The recent identification of mutations that confer substantial risk for schizophrenia has generated much excitement within the field. However, there is much more to be learned. Very few of the individual rare variants have been definitively identified. In addition, the relative contributions of rare variants of large effect and common alleles with modest effects are not known. It is clear, however, that the role of rare variants is not limited to a small percentage of patients. Further studies on a much larger scale are needed to uncover the rare genetic variants that underlie schizophrenia.
Statistical power to detect the association of rare variants in a gene depends not only on sample size, but also on the sensitivity of a method to detect mutations. To understand the contribution of rare variants to schizophrenia, it is first necessary to ascertain the full spectrum of structural variants as well as other classes of variation including point mutations and indels. This could best be achieved through whole-genome sequencing. As the power and cost of genome-wide screening technologies improves, we anticipate that many more critical genes will be identified. These discoveries may include loci that are hotspots, with mutation rates of one in 10,000, as well as many other genes and genomic regions with lower mutation rates (e.g. one in 100,000) and lower overall frequencies. Although the cost of whole-genome sequencing in a large patient sample is substantial, a significant investment could be justified given the power of the data derived from these methods to transform the field of psychiatric genetics.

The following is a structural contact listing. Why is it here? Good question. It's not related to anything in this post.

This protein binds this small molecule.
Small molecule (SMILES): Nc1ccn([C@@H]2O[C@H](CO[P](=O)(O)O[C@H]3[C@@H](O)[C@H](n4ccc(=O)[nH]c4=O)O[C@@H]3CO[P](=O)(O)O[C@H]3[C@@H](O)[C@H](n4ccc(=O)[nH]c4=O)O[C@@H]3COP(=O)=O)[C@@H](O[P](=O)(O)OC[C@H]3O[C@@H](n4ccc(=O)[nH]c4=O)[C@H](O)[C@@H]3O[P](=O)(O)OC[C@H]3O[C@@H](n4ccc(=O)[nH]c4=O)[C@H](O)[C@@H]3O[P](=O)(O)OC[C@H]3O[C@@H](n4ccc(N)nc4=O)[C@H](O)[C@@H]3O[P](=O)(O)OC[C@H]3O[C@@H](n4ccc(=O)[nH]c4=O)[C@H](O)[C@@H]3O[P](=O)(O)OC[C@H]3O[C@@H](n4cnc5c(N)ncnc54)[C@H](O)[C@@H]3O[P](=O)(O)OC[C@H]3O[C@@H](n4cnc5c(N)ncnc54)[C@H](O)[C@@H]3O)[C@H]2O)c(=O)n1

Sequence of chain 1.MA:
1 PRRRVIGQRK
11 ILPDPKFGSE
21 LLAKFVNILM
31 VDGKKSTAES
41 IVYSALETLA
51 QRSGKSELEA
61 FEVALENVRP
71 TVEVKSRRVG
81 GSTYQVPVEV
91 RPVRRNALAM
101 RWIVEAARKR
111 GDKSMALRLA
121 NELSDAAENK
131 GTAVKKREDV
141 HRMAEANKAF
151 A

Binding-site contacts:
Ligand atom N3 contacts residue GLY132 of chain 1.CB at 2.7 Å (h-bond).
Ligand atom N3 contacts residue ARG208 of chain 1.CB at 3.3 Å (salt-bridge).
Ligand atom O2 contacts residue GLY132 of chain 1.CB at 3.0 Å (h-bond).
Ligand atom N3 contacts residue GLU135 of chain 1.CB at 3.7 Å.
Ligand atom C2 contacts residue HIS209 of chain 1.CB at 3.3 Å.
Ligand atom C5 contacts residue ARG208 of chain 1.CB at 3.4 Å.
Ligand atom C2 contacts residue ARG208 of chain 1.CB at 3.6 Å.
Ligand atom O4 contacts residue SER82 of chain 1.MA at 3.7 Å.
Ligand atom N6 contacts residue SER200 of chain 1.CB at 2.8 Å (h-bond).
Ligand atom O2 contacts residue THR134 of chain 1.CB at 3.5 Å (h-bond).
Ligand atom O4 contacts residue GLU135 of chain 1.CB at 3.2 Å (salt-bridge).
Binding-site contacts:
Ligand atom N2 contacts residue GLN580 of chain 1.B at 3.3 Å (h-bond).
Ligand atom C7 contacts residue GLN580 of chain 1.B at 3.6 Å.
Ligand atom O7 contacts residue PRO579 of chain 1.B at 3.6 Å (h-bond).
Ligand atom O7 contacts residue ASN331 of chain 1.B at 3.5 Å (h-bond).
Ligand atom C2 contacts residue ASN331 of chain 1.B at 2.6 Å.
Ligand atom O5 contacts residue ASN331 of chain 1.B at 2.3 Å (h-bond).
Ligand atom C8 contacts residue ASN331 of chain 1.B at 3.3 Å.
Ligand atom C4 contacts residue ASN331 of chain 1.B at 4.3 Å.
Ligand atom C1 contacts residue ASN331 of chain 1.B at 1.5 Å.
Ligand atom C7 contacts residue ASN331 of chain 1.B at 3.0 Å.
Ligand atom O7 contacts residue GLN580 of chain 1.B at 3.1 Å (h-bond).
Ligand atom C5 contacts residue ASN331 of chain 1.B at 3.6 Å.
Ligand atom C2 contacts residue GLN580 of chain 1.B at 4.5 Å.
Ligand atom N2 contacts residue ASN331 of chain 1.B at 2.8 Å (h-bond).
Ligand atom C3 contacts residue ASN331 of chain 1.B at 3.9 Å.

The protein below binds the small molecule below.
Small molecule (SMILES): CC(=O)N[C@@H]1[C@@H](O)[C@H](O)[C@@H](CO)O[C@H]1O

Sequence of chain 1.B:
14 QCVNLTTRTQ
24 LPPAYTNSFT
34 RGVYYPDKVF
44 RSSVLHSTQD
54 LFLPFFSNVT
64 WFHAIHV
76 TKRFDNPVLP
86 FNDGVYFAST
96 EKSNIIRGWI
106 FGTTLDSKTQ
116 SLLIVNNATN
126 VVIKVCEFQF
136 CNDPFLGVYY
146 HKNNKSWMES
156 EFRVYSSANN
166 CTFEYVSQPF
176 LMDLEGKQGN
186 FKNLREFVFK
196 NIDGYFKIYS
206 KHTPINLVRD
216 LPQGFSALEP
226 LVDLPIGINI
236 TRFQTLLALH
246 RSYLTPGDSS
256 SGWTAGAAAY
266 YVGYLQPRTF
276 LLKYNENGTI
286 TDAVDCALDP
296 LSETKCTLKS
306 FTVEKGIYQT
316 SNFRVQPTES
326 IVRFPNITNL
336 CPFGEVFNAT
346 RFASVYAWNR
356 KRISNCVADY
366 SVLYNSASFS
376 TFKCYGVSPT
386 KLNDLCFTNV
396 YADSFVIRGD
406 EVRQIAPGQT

The discovery of rare schizophrenia-associated CNVs and other mutations that confer substantial risk of disease would, for the first time, identify single mutations that have reasonable predictive value, with potential to improve the clinical diagnosis of patients. First, the clinical relevance of the individual mutations must be definitively established and the penetrance for a variety of clinical phenotypes must be understood. This can be achieved by intensive clinical studies of patients and their families who share a disease mutation.
The ultimate goal of psychiatric genetic research is to identify and characterize neurobiological pathways and processes that are disrupted in individuals with mental disorders. Although schizophrenia might arise from a multitude of different causes, it is likely that these will influence a more limited number of key brain systems or pathways. A thorough characterization of these critical pathways will make a substantial contribution to our understanding of pathophysiology and provide important targets for treatment.